MAYVILLE — One of the developers of the Chautauqua Harbor Hotel is calling out local leaders for not doing enough to control weeds and odors at Chautauqua Lake.
At a county council meeting last week, Mark Franz spoke about the dire conditions in the south reaches of the lake.
Frantz mentioned how he and his family worked with the Krog family to open a hotel in Celoron in 2018. He said they employ 150 of his people on average and over the past four years he has provided more than 1,000 jobs.
“The community and county government have been very supportive of us and we appreciate it. He said.
Having said that, Franz pointed out how bad the conditions of the lake by the hotel were. “We are very disappointed in the management of the lake, especially in the southern watershed. He said.
This summer, they hosted 26 weddings and many other functions, attracting 9,100 guests. Most of them were probably out-of-town visitors. “What impression do you think they left? How many will come back? How many functions will work in the future?” he asked.
He worries that the poor condition of the lake will keep people away. “The front of our building looks and smells horrible.” He said.
Patrons said they noticed the odor while dining at outdoor bars and swimming in the hotel pool.
In 2019, hotel owners spent $120,000 on docks for kayaking, canoeing and other water sports activities. “We’ve seen very little activity at these docks this summer. People don’t want to venture out on boats.” He said.
Franz said while they’re going nowhere, other potential investors may be hesitant to come to the area, knowing how bad the lake is.
He blames county officials for the poor condition. “My opinion about lake management is that they are failing, at least at the southern end. If the 2023 plans are the same as the 2022 plans, they will fail again.” He said.
A month ago, Franz said, a meeting was held on how to clean up the lake, which included officials from the Environmental Protection Agency, county commissioner PJ Wendell, and state senator George Borrello.
“There is consensus on how to make this happen, but there are many obstacles. Some people don’t want change.” He said.
He wasn’t the only one to complain about weeds and lake smells.
Celoron’s Michael Newell spoke about the Burtis Bay problem. “We need to find a solution or the area will rapidly follow its current path and turn into a swamp.” He said.
Newell wants to install booms, clean more often, and bring in additional equipment and operators to stop floating weeds before they reach the shoreline. “Whether these or a combination of these, along with other ideas that may not yet be identified, should be studied by a knowledgeable and unbiased third-party controlling entity.” He said.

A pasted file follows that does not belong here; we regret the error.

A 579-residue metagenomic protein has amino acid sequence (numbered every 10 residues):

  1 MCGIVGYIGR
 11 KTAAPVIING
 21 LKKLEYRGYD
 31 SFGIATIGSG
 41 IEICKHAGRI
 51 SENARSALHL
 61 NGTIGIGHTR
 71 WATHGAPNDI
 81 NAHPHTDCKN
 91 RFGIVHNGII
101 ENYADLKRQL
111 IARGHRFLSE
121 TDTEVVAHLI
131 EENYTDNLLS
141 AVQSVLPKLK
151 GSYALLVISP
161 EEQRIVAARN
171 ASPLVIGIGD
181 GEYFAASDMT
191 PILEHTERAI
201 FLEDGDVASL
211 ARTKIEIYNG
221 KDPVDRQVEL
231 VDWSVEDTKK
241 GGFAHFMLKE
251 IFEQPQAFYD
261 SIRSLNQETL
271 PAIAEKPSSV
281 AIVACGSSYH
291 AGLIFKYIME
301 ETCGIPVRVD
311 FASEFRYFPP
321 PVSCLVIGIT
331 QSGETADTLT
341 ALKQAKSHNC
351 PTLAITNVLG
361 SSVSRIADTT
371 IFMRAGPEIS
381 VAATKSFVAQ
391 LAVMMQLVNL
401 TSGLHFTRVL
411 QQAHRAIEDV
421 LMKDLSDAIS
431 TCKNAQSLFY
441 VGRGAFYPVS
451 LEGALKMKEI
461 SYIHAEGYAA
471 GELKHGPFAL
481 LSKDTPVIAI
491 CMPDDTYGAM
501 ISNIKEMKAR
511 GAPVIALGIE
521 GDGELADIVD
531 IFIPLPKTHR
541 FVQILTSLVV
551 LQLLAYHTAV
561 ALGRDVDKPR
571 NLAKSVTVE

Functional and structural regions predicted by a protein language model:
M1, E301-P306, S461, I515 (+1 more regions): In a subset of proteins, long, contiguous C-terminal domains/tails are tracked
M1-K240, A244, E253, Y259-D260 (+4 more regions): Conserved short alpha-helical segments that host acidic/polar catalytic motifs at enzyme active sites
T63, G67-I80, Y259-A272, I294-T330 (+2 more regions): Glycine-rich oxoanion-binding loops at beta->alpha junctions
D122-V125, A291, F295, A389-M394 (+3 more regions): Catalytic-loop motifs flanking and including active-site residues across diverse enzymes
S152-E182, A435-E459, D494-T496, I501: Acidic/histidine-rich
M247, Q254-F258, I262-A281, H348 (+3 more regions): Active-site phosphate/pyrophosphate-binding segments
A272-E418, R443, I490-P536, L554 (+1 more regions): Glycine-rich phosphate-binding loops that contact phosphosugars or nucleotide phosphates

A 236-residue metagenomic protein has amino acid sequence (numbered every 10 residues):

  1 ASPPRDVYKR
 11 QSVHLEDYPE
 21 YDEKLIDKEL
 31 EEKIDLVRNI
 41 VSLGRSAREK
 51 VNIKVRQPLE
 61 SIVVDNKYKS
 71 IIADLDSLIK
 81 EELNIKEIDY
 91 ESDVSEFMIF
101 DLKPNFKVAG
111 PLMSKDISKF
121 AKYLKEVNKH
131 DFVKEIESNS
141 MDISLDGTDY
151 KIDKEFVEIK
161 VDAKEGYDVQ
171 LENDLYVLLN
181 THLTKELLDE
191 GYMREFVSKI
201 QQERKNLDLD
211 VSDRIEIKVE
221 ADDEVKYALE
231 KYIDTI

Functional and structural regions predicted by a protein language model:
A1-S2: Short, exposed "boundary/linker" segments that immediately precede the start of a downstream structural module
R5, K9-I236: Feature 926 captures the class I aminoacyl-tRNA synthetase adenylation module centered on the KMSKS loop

Jim Wehrfritz, a lake consultant for the town of Ellery, also expressed concern about the county’s lake management.
“Based on my experience with the County to date, I am here to tell you that many people do not believe that the Chautauqua Lake Conservation and Rehabilitation Agency, CLPRA, will successfully manage Chautauqua Lake.” He said.
He noted that in 2018, invasive weed growth and weed debris in the lakes accumulated large weed clumps that caught and killed thousands of fish. “Cleaning was postponed until after seven months, when much of the weed clumps had fallen to the bottom, water depth had decreased, and algae and weed nutrients had increased.” He said.
This year, Wehrfritz said, the same area was struggling to break down foul-smelling weed debris. “Boating, fishing, and recreation on lakes and beaches were almost impossible.” He said.
Wehrfritz said the county doesn’t seem to have a plan for these problems that occur each year. “While this is an annual issue, the county is treating this situation as an annual surprise – a crisis that requires emergency funding and sole-procurement contracts after equipment and staff are demobilized.” He said.
Wehrfritz said the county should have dedicated funding for the issue. “Funding is in place. Of the $25 million the county received from the American Relief Plan Act, less than 2 percent is dedicated to Lake Chautauqua.” He said.
He said CLPRA is considering new tax ideas to fund management of the lake, but he questions the organization. “If the county fails to successfully address this highly visible annual problem, can we be confident that our new county agency, CLPRA, will perform any better?” he asked.
CLPRA met with Barton and Loguidice, who were hired using ARPA funds, this summer to find out how best to fund management of the lake. Ideas include creating tax districts near lakes, basin drainage districts, charging user impact fees, and charging user fees for boats. No final decision has been made. This summer’s conference did not focus on how best to clean and maintain the lake.